If there's any doubt about this one, see above. It's all about the customers' brand loyalty, baby.

2. The company must be dominant in its given industry.
This one takes more consideration. Certainly, Estee Lauder has competition, such as French company L'Oreal and the American Revlon (NYSE:REV). However, are they really threatening to Estee Lauder and its stable of exclusive brands? Nope. Both L'Oreal and Revlon focus on the drugstore aisle, as opposed to the department store counter. Estee Lauder jumps this hurdle, too, when defining "industry" more tightly (and more accurately).

3. The company has been dominant for more than a decade.
Yep. As mentioned previously, Estee Lauder was founded in 1946, and has been growing and adding to its empire ever since. That makes for more than a decade.

4. Cash King Margin in excess of 10%.
Oh dear. For fiscal 2002 (ended in June 2002), Estee Lauder's Cash King Margin was 7%. Close, but not quite there. For the first two quarters of fiscal 2003, the Cash King Margin is up to 11%, but that may be related to the business's seasonality.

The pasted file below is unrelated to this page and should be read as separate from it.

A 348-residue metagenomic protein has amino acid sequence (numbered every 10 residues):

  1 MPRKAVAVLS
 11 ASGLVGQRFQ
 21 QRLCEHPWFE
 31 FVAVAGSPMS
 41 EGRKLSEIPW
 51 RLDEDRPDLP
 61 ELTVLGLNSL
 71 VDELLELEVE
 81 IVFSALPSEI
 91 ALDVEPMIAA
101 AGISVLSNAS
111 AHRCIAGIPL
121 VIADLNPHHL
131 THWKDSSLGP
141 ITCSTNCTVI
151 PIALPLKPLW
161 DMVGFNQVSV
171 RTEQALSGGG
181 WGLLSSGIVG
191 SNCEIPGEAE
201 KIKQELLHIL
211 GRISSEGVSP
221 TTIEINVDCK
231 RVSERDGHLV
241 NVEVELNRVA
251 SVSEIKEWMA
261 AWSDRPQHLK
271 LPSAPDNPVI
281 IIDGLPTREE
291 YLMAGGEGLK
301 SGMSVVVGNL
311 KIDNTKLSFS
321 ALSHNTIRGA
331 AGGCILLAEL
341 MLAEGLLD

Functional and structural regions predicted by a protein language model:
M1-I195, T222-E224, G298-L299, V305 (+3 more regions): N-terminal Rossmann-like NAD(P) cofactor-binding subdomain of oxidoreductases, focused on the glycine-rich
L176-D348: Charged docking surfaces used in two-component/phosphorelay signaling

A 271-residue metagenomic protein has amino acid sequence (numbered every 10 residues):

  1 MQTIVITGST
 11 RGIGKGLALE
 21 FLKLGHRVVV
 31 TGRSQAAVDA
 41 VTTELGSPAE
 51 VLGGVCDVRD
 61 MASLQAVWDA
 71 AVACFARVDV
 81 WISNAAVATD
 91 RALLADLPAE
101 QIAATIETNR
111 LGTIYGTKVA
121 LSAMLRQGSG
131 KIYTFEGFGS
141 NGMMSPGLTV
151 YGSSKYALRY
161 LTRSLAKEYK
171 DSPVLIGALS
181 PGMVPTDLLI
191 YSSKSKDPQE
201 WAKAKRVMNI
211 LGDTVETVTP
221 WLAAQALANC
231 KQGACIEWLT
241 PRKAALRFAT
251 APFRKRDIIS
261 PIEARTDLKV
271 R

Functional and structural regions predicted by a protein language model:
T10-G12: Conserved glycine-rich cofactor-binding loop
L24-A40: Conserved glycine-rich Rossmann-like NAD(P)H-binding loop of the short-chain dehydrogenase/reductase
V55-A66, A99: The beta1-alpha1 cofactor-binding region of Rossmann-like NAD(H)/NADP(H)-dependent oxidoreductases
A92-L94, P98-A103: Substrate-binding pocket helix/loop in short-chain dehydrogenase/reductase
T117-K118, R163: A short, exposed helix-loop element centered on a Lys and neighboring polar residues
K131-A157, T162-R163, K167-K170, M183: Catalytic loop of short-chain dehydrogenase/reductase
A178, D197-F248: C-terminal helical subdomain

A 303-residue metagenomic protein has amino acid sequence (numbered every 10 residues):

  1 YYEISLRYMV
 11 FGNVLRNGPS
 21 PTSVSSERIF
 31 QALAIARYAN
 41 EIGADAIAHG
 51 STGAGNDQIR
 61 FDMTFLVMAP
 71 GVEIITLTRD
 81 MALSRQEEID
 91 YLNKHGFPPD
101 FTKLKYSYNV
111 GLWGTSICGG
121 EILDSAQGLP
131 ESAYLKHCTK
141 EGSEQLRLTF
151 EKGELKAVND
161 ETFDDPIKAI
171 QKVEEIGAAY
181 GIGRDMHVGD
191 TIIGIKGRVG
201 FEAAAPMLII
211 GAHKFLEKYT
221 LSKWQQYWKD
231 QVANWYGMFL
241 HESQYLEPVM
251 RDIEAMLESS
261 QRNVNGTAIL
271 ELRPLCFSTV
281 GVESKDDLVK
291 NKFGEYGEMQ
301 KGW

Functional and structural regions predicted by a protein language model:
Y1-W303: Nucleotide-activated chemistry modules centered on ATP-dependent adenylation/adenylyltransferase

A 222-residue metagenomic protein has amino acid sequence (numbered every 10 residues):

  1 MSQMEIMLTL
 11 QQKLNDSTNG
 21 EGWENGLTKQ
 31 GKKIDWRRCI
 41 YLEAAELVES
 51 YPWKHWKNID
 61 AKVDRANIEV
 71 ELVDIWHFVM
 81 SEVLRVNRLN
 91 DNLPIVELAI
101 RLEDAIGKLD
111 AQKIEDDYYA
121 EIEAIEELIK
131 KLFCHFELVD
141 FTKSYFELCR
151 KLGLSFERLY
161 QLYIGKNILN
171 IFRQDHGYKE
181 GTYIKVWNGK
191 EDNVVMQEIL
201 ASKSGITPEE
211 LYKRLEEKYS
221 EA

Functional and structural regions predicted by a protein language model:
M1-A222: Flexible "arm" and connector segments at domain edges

5. Efficient working capital management, measured by a Foolish Flow Ratio below 1.25.
Estee Lauder barely misses here. Its Flow Ratio as of Dec. 31, 2002 stands at 1.29, not too far off the Rule Maker's guidelines.

6. Sales above $4 billion per year and growing revenues at 10%, plus rates.
Estee Lauder's sales have been above $4 billion a year since 1999, so that's not a problem. However, fiscal 2002's revenues only grew by 2% over 2001. And fiscal 2001's sales improved over 2000's by only 5%. The last time the company grew sales by 10% was in 2000. It's addressing this problem with lots of new products, and attributes much of the sales weakness to macroeconomic troubles.